Note that none of constructive plasma descriptions (i.e., the inevitably simplified ones as compared to the full plasma description) can give a scenario of the plasma macrophysical evolution that does not diverge over time from real physical picture of the plasma evolution. (Recall above mentioned incompleteness of initial data of plasma particles and the technical impossibility of its full-scale account.) Meanwhile, the plasma macrophysical evolution constitute the key interest in plasma research. Therefore, an extremely important aspect of a theory constitutes the degree of adequateness of its prognoses on behavior of evolving plasmas to real pictures of their macrophysical evolutions. I introduce there the category INFORMATIVENESS: The longer the theoretical scenario of the plasma evolution depicts the real picture of the macrophysical evolution of the plasma, the higher an estimate the researcher should suggest for the scenario informativeness. Respectively, the heightening of informativeness of plasma scenario to real plasma physical phenomena in surrounding world should constitute the leading motif of the theory development. It supposes an extremely careful separation of the theory informational basis from the full (unknown) plasma initial data. In the latter respect, traditional methods of developing simplified plasma kinetic models were formulated without proper understanding of two key restrictions which resulted in that respective plasma kinetic models happen to possess by an inappropriately low informativeness. To enlighten the latter to a greater degree, it is sufficient to note that the recipes of traditional theory yield equally rigorous justifications to incompatible versions of the same physical phenomenon. For instance, it helps to substantiate both the thesis of conservation of Langmuir wave quanta in a weakly turbulent plasma and the thesis of an intense wave quanta decay with thermalization of Langmuir wave energy via the stochastic plasma electron acceleration.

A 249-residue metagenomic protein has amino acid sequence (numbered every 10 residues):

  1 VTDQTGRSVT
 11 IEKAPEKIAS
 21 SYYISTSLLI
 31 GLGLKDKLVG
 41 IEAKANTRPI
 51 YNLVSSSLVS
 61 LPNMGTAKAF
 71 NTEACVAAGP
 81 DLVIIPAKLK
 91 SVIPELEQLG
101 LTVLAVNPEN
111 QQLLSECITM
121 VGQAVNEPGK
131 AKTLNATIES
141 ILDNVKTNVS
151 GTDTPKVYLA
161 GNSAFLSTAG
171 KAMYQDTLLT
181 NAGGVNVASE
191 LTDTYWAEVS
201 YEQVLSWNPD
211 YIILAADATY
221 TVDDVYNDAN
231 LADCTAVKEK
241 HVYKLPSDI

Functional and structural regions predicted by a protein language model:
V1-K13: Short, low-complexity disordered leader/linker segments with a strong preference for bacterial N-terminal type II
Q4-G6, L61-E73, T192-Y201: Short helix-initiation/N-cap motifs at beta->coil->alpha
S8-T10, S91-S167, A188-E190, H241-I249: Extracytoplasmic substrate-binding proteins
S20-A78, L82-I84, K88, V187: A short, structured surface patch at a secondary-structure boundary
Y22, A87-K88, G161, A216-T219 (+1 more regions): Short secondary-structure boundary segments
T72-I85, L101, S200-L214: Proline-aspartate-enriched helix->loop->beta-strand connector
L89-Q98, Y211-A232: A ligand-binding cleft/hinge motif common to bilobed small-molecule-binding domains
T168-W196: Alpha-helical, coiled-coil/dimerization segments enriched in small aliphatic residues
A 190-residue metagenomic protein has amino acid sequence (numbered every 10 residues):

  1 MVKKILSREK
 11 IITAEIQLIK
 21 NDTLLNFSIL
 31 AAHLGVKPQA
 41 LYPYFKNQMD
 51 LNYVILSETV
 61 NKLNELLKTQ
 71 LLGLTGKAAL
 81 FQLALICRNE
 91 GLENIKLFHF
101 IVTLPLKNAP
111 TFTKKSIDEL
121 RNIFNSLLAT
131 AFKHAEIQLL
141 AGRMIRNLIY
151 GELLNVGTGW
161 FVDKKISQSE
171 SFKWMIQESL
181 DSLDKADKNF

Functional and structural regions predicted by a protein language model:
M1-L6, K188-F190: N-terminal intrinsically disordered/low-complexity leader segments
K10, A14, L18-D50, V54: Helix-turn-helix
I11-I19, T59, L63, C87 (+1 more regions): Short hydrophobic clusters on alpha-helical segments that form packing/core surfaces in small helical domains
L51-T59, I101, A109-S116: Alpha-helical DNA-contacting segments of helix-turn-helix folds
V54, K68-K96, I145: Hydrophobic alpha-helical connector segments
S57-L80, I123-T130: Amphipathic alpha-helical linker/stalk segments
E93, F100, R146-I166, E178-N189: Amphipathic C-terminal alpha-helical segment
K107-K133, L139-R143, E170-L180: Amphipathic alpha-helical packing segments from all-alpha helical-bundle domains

Now - the very shortcomings of traditional approaches. First of them consists in culturally conditioned practice of substituting original plasmas by probabilistic plasma ensembles. It was accepted after the success of the gibbsian statistical thermodynamics: Deductions on reciprocal influence of plasma ensemble statistics were commonly believed to comprise objective laws of the plasma macrophysical evolution. In reality, the ensemble substitution generally obscures the picture of the plasma physical evolution. Following to the most elementary common sense, laws of evolution of plasma ensemble statistics essentially depend on the ensemble content and therefore cannot be regarded as objective laws of the plasma physical evolution.